“Anne said that she was going to write a report for the court about me and my family, and about spending time with my mum and dad. I thought she was going to ask me who I wanted to live with, but she didn’t. We talked about my pets and school, and drew some pictures about Dad and Mum. Anne told me that someone called a judge would decide about me seeing Mum and Dad, but they wanted to know what I thought. I didn’t say much about this, and Anne said that was OK.
“My mum and dad went to the family court and the judge listened to everyone and read Anne’s report. The judge then made a decision about seeing my dad, and Mum told me what they had decided.”
“Hi! My name’s Kelly. I was 11 when my mum and dad split up. There was a big row and Dad left, and my younger brother Darren and I stayed with our mum.
“At first, I did not really know what was happening. I was worried because my mum was so angry and upset, but I also missed Dad. I heard my mum on the phone talking to a solicitor so I thought something might be happening in court. I wanted to ask about Dad and Granny who we used to see every Saturday, but I thought Mum might get upset.
“A man from Cafcass called Jim came to meet me and Darren. I was a bit nervous as I thought he would ask me lots of questions. However, he seemed to understand what it was like for children when their mums and dads split up. Jim said he was going to talk to us and write a report for the court to help them decide what to do. He arranged to meet me and Darren in his office as that was a private place to talk. Darren liked it there because there were lots of good toys, and I found it easier to talk to Jim than I thought it would be.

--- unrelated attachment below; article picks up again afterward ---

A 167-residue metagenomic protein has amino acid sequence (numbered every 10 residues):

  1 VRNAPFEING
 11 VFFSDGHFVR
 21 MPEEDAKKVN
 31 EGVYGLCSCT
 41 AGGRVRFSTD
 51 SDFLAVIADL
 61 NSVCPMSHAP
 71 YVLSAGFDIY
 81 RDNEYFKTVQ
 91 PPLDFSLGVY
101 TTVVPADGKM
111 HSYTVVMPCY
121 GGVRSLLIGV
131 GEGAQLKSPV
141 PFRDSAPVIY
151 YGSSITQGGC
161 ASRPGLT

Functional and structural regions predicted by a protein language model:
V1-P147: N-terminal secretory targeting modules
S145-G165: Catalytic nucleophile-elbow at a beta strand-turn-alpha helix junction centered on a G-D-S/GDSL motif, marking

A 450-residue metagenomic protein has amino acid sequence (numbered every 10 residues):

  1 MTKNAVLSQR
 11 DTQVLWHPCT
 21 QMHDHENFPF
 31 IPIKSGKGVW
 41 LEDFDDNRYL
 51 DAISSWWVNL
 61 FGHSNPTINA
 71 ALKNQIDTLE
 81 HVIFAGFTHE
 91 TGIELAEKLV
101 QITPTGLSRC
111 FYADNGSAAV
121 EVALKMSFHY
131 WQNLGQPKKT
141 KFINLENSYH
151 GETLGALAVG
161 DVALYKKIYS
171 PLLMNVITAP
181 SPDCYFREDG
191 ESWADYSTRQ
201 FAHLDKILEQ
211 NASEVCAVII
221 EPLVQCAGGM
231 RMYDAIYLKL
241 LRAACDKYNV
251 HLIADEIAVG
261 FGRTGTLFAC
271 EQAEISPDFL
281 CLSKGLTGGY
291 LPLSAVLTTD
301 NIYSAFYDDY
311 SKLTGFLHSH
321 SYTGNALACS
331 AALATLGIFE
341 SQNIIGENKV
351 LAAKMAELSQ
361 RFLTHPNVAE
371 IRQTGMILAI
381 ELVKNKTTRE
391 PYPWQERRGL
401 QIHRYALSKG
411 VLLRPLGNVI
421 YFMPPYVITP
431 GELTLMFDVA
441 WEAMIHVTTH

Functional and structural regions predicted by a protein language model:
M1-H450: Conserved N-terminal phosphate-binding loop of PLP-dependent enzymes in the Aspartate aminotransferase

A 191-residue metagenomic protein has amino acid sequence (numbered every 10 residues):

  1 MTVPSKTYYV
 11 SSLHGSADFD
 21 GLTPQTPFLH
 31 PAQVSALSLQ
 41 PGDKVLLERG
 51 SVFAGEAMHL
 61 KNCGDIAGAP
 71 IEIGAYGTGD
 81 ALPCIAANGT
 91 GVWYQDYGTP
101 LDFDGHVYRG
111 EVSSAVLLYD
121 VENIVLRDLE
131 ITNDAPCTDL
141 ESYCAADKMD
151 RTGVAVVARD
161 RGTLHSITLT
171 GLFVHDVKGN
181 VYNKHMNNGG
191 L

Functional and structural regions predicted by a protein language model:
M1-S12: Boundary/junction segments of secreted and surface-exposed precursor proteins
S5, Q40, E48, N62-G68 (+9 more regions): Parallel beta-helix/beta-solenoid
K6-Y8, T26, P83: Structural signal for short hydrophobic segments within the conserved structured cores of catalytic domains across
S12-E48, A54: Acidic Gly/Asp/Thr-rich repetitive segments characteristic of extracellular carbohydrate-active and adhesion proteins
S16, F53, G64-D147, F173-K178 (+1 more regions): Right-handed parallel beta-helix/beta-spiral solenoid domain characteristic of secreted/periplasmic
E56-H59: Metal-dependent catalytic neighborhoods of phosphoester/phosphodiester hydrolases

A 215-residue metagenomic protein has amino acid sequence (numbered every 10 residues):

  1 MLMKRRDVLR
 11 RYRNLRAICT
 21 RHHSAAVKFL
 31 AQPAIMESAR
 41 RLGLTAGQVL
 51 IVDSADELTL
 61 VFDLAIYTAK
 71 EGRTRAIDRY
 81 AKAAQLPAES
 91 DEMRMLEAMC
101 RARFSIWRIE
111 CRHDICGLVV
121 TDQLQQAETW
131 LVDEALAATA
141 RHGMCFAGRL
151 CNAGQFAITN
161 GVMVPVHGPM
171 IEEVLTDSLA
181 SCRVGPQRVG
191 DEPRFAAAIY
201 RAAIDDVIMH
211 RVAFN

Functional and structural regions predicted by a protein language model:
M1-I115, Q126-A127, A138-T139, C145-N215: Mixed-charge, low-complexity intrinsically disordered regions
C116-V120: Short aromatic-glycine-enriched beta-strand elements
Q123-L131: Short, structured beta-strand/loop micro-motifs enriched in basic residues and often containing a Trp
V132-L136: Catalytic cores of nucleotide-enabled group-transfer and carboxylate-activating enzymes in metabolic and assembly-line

“I told Jim that I knew Mum and Dad were very angry with each other and that I didn’t want to see any more rows between them. I also told him I missed my granny a lot and her dog Spotty who we used to take for walks every weekend.
“Jim sorted it out so that Darren and I could start visiting Dad at Granny’s house. I liked this better than seeing my dad in his new flat as it felt strange there, and I didn’t really know his new girlfriend. Jim also helped explain to Mum that I didn’t like her saying mean things about Dad.
“After a few weeks, Jim came back and talked through what he was putting in his report for the court. I was worried about Mum and Dad being cross about what I had told him, so Jim helped me sort out exactly what I wanted to say to them. He said that he would suggest to the court that Darren and I live with Mum but see Dad and Granny every weekend.
“At the family court, the judge listened to everyone, and read Jim’s report, and then made a decision about where Darren and I should live.”
PS from Darren
“I did not really know what was happening. I thought my dad was working away from home and would come back, although I heard him shout at my mum a lot and that scared me. Jim was nice, although I did not fancy going to his office. I thought it would be lots of boring talking. But there were good toys. Jim did not make me say a lot. I was glad I had Kelly with me. Jim had met my granny and knew we liked going to her house at weekends. Now we go and see Dad, Granny and Spotty every week.”
Feedback from a child with whom we have worked
“I am happy I got to say what I wanted and what my wishes are and was good to know that the judge and my family would hear these too. This helped me a lot. My Cafcass worker helped me tell everyone what was a good plan for me and how I felt about this.”